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Japanese Women Catch the 'Korean Wave'

Like other Korean male stars, Ryu has a lucrative
Like other Korean male stars, Ryu has a lucrative "official store" in Tokyo. (Katsumi Kasahara - AP)

"It's still a little hard to believe that it's gone this far," said tall, tanned Jang Dong Gun, now one of the highest-paid actors in Asia, during an interview in Seoul.

Jang said he was shocked when, during his first trip to Vietnam in 1998 to promote his new Korean TV drama, thousands of women mobbed his plane at the Hanoi airport and an armada of female fans on motor scooters chased his car all the way to his hotel.

In 2001, the Seoul-based manufacturer Daewoo Electronics hired him as its Vietnam spokesman. Over the past five years, the company said, its refrigerators' market share in Vietnam went from a blip to a robust 34 percent.

"If we can give them a little more joy in their life and show them another side of Korea, than I can only see that as a plus for us and them," he said.

In China, South Korean programs broadcast on government TV networks now account for more than all other foreign programs combined, including those from the United States and Japan, according to South Korean government statistics. Even in Mexico -- land of the telenovela -- a flock of local women stood outside South Korean President Roh Moo Hyun's hotel during a recent visit, holding placards with Korean stars' names. In the United States, the Seoul-based singer Rain played two sold-out nights at Madison Square Garden in 2005. Also last year, sinewy Daniel Dae Kim, the Korean-born actor from the hit show "Lost," was the only Asian to land a spot in People magazine's "Sexiest Men Alive" edition.

Entertainment industry leaders in Seoul credit the phenomenon to good marketing coupled with an uncanny response throughout Asia to the expressive nature of the South Koreans -- long dubbed the Italians of Asia. A hearty diet and two years of forced military duty, industry leaders and fans insist, have also made young South Korean men among the buffest in Asia. Most important, however, has been the South Korean entertainment industry's perfection of the strong, silent type on screen -- typically rich, kind men with coincidentally striking looks and a tendency to shower women with unconditional love.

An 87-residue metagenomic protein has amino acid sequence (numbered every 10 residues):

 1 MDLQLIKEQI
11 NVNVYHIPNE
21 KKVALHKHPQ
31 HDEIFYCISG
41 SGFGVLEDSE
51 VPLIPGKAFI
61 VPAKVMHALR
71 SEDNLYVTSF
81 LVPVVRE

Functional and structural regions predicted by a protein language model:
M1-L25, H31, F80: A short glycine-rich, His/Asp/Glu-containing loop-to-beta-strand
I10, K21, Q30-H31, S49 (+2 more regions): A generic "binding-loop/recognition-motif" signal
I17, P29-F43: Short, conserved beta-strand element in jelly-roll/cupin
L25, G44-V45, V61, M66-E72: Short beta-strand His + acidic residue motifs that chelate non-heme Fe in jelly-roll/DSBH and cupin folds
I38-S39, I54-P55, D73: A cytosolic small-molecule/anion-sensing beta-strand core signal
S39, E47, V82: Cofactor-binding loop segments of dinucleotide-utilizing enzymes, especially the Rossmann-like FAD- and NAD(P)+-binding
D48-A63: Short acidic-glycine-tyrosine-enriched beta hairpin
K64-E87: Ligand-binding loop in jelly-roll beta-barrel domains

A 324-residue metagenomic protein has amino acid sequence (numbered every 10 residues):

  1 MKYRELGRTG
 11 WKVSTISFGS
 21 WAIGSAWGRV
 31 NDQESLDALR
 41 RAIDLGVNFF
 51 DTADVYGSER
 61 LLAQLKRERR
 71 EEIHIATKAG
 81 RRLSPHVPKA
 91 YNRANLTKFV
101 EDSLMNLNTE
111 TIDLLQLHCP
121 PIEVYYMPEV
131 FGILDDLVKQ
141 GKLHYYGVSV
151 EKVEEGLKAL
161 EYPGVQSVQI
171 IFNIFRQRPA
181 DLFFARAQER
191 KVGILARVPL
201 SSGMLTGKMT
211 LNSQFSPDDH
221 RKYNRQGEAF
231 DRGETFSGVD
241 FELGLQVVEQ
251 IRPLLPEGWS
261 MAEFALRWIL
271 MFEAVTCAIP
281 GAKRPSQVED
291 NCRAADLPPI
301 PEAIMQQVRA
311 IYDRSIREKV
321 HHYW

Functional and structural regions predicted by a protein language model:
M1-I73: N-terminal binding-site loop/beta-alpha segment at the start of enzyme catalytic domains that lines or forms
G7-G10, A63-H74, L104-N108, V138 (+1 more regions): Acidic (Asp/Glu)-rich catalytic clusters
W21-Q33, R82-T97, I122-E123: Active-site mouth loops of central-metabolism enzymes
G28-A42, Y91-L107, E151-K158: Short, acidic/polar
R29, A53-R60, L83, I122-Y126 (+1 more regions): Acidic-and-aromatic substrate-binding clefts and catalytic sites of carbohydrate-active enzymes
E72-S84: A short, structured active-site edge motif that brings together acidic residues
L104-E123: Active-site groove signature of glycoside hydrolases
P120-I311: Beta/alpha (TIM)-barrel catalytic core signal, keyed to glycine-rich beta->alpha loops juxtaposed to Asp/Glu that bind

"It's a type of character that doesn't exist much in Asian movies and television, and now it's what Asian women think Korean men are like," said Kim Ok Hyun, director of Star M, a major star management company in Seoul.

"But to tell you the truth," she said. "I still haven't met a real one who fits that description."

Though the Korean Wave hit Japan relatively late, washing ashore only within the past 24 to 36 months, the country has quickly become the largest market for Korean stars. Bae remains the biggest, but his supremacy is being challenged. Actor Kwon Sang Woo, for instance, is charging $200 for some seats at an upcoming "fan meeting" in Tokyo. Thousands of Japanese are scrambling for a chance to watch him play games with fans, chat and perform little song-and-dance numbers. Some tickets are going for as much as $500 on online auction sites.

Almost all the major Korean male stars have opened lucrative "official stores" in Tokyo. In the three-story boutique of Ryu Siwon, a baby-faced Korean actor-crooner who sings in phonetic Japanese for the local market, the top floor boasts a recreation of his living room, complete with a life-size, high-tech plastic model of Ryu lounging casually on a white leather sofa. It has become a meeting place of sorts for his Japanese fans, where a gaggle of women ages 17 to 61 sat and stared longingly at his statue on a recent afternoon.

Some call it a fad. But Yoshimura -- whose latest blind date turned out to be a slightly paunchy Korean computer programmer -- says she is nevertheless digging in her extraordinarily high heels for the long run.

"I intend to keep looking until I find the right one," she said.

Special correspondent Joohee Cho contributed to this report.

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